Come learn with me the fatal song
Which knits the world in music strong,
Whereto every bosom dances,
Kindled with courageous fancies. (211-14)
According to rumor, Emerson's friend and fellow Transcendentalist Theodore Parker observed that "a pine-tree which should talk as Mr. Emerson's tree talks would deserve to be plucked up and cast into the sea" (qtd. 102). It would seem, then, that some of Emerson's poetic conceits left at least one of his contemporaries cold.
They probably also did not warm to his meter and rhyme schemes, which cannot simply be explained away by the argument that Emerson, like all good Romantics, paid no homage to ossified poetic convention. Take for instance these lines from "Woodnotes I" about a "travelling bard":
In the wood he travels glad,
Without better fortune had,
Melancholy without bad.
Planter of celestial plants,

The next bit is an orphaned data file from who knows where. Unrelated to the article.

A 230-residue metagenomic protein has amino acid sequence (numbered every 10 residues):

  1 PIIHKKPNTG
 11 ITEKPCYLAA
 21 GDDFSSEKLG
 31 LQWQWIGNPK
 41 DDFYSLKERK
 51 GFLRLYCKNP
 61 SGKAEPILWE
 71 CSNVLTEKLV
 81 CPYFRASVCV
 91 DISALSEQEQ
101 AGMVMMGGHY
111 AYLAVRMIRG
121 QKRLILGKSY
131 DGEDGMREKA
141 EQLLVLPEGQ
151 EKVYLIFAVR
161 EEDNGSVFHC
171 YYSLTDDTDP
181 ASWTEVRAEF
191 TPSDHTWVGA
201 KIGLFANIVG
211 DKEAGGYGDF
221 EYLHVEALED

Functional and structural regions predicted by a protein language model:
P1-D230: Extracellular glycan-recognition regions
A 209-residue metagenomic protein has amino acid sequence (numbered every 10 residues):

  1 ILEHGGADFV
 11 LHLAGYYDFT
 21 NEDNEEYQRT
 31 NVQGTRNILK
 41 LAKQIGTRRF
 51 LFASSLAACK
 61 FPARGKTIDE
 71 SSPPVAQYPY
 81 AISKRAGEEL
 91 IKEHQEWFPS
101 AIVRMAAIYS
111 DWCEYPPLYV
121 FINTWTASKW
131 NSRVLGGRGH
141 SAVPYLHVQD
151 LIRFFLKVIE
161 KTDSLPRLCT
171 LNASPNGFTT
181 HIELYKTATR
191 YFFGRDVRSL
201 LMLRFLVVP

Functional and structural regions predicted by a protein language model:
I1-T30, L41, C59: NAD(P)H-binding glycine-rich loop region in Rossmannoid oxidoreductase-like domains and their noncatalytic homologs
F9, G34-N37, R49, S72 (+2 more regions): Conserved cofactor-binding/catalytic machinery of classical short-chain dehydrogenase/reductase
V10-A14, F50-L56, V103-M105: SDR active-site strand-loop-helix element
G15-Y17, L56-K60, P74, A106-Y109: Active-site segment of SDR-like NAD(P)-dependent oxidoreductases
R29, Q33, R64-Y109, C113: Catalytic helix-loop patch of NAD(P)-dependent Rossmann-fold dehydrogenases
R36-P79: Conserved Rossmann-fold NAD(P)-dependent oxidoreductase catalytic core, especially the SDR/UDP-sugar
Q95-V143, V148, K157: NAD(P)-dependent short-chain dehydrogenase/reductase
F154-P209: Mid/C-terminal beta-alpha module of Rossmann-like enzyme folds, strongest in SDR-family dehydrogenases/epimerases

What he knows nobody wants;
What he knows he hides, not vaunts. (23-8)
This particular bard has little to vaunt about anyway.
A more serious problem is Emerson's racism, which appears from time to time in his verse as well as his prose. Following the lead of Len Gougeon in Virtue's Hero: Emerson, Antislavery, and Reform (1990), many current scholars have effectively and appropriately stressed Emerson's abolitionist activity, especially in the decade before the Civil War. But those who celebrate his abolitionism sometimes overlook the problematic sentiments that emerge in poems such as "Ode, Inscribed to WH Channing," written in 1846. Chastising Channing for his personal outrage and "statesman's rant" against slavery, Emerson proffers instead his own "honied thought," and goes on to identify a sort of divinely ordained racial determinism at work in the natural order: